With 2.6-million square feet of exhibit space, McCormick Place in Chicago is the largest convention center in the U.S. Located in the bustling South Loop neighborhood of Chicago, McCormick Place is an essential factor to the economic health of the city, attracting close to three million visitors every year.
“Given today’s climate regarding security, we have to be able to optimize our security presence on campus as much as possible,” says Frank Solano, Security Systems Manager for McCormick Place. “That means using technology and other tools to keep our visitors safe. We have instituted K9 Details, along with a dedicated Chicago Police Detail to support the 100+ security force. We are constantly increasing camera coverage on campus. In fact, we are currently undergoing a new camera install project on the south building which will add 60 new HD IP cameras outside meeting room locations that were lacking coverage. We are constantly looking towards new tech that will keep up ahead of the curve in the industry and make our security staff more efficient.”
In a behind-the-scenes tour for security media last month, Solano and Access Control Coordinator Brett Zelnio explained how a unified security platform from security solutions provider Genetec – integrated by Videotec – brings additional value to the growing McCormick Place campus, which includes multiple hotels and a new sports and entertainment arena.
Key to managing such a vast footprint is having a streamlined security management strategy. Through Genetec’s Security Center platform, McCormick Place was able to integrate video surveillance and access control into a single interface instead of three. This enables security personnel to retain a more holistic picture of operations on campus at any given time, including monitoring more than 700 cameras and 900 access readers. A map-based interface allows users to quickly locate and home in on problem areas via video, or lock or unlock whole swaths of the conference center at a time, which proves incredibly useful when tradeshows are moving in or out.
The new system also enables users to program lockouts or limited access to meeting rooms for clients. For example, if a pharmaceutical company wanted to rent a meeting room during an event for private demonstrations or discussions, they could request a “lockout,” so that company’s personnel (appropriately credentialed for the show by McCormick Place staff) could enter, or “limited access,” so that company’s personnel plus housekeeping or electricians could enter. Previously, this service would have been offered, but would have been a more manual, time-consuming process for operators, with more chances for user error. Through the new system, an operator can change the status of one room or a block of rooms, and then undo the lockout with just a few clicks after the show ends.
The increasing ease of use and reliability from the system is benefiting both operators and clients. While clients are expecting the highest level of security and service from McCormick Place, more show managers are asking security-focused questions, Zelnio says.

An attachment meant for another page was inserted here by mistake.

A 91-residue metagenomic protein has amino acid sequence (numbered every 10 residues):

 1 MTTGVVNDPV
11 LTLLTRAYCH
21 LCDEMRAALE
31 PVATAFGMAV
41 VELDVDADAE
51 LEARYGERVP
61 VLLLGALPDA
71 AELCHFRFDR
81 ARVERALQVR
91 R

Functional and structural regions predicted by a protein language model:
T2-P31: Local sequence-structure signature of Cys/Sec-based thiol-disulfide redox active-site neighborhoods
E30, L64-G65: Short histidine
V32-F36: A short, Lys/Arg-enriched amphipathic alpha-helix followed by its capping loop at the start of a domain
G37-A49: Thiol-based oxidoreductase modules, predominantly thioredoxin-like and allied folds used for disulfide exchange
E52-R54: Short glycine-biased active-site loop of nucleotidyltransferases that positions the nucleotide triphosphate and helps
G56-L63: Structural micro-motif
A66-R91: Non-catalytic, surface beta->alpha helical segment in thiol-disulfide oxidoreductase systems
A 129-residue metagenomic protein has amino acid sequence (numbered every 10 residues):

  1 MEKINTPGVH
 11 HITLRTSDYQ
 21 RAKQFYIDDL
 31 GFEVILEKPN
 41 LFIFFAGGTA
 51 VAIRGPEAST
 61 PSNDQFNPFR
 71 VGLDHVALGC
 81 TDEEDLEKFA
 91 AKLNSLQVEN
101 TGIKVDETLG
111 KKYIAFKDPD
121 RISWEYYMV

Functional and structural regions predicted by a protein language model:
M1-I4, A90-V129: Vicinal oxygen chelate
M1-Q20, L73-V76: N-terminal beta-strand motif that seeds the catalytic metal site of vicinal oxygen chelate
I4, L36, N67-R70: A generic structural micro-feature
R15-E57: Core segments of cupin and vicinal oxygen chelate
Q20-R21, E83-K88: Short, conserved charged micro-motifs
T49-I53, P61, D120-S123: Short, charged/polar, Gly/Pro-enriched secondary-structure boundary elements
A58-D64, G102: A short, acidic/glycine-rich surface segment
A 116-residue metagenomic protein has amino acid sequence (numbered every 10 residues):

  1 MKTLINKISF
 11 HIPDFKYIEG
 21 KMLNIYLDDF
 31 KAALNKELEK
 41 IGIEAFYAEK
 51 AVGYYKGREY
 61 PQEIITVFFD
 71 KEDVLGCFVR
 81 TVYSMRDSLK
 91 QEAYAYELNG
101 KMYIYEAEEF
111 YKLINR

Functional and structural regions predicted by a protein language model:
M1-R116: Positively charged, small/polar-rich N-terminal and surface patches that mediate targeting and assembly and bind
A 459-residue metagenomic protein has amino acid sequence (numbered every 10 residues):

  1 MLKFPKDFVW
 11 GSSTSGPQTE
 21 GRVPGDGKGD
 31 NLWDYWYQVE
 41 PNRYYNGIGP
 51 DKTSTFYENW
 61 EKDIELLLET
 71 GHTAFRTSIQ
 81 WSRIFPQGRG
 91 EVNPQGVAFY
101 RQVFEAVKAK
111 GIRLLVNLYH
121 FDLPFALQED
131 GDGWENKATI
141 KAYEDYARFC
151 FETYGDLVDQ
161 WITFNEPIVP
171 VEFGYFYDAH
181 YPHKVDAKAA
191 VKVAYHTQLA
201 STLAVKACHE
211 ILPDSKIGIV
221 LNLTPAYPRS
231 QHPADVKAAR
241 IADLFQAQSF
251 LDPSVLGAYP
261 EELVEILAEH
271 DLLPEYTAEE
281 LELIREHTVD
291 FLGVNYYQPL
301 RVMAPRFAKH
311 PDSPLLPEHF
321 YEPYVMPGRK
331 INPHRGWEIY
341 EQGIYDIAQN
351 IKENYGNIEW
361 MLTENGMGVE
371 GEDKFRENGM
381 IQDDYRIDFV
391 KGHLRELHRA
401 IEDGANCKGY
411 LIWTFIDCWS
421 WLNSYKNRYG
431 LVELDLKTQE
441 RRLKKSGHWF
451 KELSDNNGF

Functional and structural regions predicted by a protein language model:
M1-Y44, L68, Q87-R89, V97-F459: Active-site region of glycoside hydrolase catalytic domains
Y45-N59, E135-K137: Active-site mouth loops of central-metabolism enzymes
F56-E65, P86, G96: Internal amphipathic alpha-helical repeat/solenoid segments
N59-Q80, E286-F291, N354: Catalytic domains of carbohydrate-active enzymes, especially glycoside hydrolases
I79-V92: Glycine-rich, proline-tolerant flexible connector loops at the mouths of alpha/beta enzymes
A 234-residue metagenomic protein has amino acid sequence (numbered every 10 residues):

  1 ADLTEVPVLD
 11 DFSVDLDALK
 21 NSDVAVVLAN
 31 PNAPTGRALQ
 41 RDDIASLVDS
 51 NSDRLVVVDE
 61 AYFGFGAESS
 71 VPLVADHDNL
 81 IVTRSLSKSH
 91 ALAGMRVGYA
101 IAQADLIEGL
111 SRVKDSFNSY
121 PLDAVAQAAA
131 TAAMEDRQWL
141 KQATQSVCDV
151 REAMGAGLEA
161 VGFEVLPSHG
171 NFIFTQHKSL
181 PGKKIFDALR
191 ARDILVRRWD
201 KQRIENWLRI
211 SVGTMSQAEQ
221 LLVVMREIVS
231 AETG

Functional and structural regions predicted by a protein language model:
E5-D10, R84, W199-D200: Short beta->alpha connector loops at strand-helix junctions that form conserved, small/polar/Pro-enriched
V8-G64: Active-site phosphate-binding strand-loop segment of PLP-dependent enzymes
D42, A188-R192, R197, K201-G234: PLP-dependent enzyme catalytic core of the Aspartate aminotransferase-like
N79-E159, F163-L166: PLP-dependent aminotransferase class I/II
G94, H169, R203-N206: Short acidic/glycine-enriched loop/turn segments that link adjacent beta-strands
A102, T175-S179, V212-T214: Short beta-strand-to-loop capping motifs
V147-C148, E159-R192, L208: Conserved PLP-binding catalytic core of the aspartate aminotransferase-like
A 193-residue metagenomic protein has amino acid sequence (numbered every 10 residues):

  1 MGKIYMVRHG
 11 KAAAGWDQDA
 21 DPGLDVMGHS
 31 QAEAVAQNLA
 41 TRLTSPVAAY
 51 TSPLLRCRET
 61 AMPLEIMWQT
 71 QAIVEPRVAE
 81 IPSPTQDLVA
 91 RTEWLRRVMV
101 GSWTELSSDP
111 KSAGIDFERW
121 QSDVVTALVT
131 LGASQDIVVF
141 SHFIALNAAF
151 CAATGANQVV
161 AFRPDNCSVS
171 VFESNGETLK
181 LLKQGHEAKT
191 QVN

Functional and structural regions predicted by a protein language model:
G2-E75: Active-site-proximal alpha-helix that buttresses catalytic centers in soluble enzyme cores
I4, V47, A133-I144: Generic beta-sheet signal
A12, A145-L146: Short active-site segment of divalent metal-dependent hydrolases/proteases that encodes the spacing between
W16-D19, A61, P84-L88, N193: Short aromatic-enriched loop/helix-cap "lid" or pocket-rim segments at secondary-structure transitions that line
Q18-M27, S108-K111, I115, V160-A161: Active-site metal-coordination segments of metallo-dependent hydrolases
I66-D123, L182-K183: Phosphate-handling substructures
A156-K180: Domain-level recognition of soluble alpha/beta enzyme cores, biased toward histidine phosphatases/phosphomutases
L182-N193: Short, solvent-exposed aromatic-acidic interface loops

Throughout his 17 years working on the McCormick Place campus, Solano says that the typical shows coming through the venue are evolving from traditional tradeshow mainstays to more tech-focused shows put on by the likes of Microsoft, Adobe or Amazon.
“These tech shows pay special attention to security of their attendees, and we began to notice the increase of show managers presenting security plans,” he says. “Event managers work with show management, campus security and show-hired security consultants/contractors to provide a safe and enjoyable show experience to all their exhibitors and attendees.”
The security system also enables a wider audience to reap benefits, as upwards of 500 camera feeds are being shared with the City of Chicago’s Office of Emergency Management and Communications (OEMC). This project began with 32 federated cameras in 2007 during the West Building expansion at McCormick Place, and expanded from there. In 2014, when the new access control and video system was being designed, the Genetec system was chosen because it provided true integration between video and access, and also allowed McCormick Place to more easily federate video in both directions.
“We send all our Convention Center cameras and Arena cameras, and OEMC federates select camera feeds to our control room,” Solano says. “The benefit is we can now control a larger perimeter, with video access to surrounding roads and key intersections.” Those cameras might be owned by the city, but the OEMC enables operators at McCormick Place to utilize that video and monitor for risks and operational challenges around the campus. Solano adds that they also acquired two Motorola Mobile Camera Stations from the OEMC, which can be deployed in strategic locations and federate to OEMC through their cell network.
OEMC also participates in McCormick Place’s annual campus-wide drills, which include the tenants on campus (Hyatt & Marriott hotels), Chicago Fire Department, Chicago Police and EMS. The last major drill involved an active shooter situation in the new Wintrust Arena on the McCormick campus. The scenario had an active assailant escaping the Arena through the walkway to one of the campus hotels and then through to the conference center, requiring active communication and response from multiple tenants simultaneously as security personnel tracked the target in real-time across federated cameras through multiple buildings.
“The partnership between our agency and OEMC has been fruitful and harmonious,” Solano adds. “Ruben Madrigal (OEMC Deputy Director) has been instrumental the whole way. Future projects include partnering with other agencies to implement video analytics throughout the city.”